“Song to Song”


Here is what my local theater said about this Terrence Malick movie:

In this modern love story set against the Austin, Texas music scene, two entangled couples – struggling songwriters Faye (Rooney Mara) and BV (Ryan Gosling), and music mogul Cook (Michael Fassbender) and the waitress whom he ensnares (Natalie Portman) – chase success through a rock ‘n’ roll landscape of seduction and betrayal.

I guess that is accurate, as far as it goes.  It doesn’t mention that there is little to no actual plot,* and that none of the characters has a name.  There’s an evil music business tycoon who steals Gosling’s copyrights.  Gosling and Mara have disfunctional families.  There are a lot of shots of stages and backstages, but the supposed musicians Mara and Gosling never perform publicly (he does some noodling on pianos for her, and she holds a guitar once or twice).  I don’t think Gosling’s expression ever changes.  Come to think of it, I don’t think it changed much in “La La Land,” either.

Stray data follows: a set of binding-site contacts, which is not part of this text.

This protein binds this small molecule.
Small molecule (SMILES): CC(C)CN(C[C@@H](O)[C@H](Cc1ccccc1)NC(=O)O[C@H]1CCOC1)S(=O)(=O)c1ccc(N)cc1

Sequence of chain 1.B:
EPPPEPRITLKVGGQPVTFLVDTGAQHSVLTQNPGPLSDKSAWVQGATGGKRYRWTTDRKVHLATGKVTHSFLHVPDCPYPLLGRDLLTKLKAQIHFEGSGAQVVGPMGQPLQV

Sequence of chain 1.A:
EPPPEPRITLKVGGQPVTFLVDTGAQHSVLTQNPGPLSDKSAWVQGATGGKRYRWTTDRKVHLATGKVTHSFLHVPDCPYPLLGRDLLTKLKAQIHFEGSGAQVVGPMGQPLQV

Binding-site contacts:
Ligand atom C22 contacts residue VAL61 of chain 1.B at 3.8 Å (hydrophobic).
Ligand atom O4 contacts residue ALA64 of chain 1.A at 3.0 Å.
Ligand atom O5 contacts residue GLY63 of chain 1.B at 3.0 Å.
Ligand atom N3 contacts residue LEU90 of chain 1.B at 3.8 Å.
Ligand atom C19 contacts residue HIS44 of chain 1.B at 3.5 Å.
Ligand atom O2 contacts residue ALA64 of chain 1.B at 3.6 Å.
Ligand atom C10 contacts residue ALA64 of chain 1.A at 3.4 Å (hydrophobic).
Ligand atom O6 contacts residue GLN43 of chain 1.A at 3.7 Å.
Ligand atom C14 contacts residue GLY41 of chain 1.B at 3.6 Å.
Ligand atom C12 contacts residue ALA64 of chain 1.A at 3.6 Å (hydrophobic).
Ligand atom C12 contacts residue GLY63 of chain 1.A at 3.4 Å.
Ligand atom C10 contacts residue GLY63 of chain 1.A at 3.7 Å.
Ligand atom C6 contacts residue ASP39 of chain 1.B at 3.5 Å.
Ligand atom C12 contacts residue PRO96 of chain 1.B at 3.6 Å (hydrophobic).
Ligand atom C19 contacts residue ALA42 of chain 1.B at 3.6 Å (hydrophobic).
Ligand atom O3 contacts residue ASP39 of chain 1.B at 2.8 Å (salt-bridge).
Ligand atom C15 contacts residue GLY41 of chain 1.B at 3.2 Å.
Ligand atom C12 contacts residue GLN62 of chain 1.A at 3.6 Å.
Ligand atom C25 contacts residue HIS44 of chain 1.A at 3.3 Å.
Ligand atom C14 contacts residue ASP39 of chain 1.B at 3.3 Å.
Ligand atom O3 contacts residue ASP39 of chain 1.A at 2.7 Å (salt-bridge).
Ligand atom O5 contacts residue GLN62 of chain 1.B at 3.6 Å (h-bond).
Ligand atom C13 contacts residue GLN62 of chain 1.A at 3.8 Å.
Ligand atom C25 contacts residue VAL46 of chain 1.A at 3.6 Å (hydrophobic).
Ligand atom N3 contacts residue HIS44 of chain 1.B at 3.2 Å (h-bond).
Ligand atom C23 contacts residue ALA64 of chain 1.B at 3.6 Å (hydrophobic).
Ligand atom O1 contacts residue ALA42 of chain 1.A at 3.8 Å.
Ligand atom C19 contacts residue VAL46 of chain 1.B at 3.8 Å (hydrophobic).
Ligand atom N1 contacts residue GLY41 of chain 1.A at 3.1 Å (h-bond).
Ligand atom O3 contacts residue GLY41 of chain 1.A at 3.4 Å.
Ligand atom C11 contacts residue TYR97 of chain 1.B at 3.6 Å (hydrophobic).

I found it pretty annoying to try to follow, at least for about the first half (it’s long, too — almost 2-1/2 hours) and then I gave up and just went with the flow.  Malick found some gorgeous nature scenes to include, and some amazing houses/apartments, and I liked the bit part Patti Smith had.

I far prefer his earlier film “Tree of Life.”  Apparently audiences agree — though my local theater made a big deal about its opening, it quickly moved into the second smallest room, which holds 40-50 people.  At the prime-time showing I went to, there were only five or six people.

I have to give him one thing: though I don’t think his latest film is successful, it was compelling to watch.  I never looked at my watch and hoped it would be ending soon.

*The lack of plot is probably tied to the fact that no one ever does anything, other than roll around with someone else (not sex, though) or stand for long periods looking away.  A few people stand on stages, but only Patti Smith really does anything on one.  Hard to have a plot when nothing happens.  It’s the barest exposition ever of “boy meets girl, boy loses girl, boy gets girl” or “girl meets boy,” etc. if you prefer.


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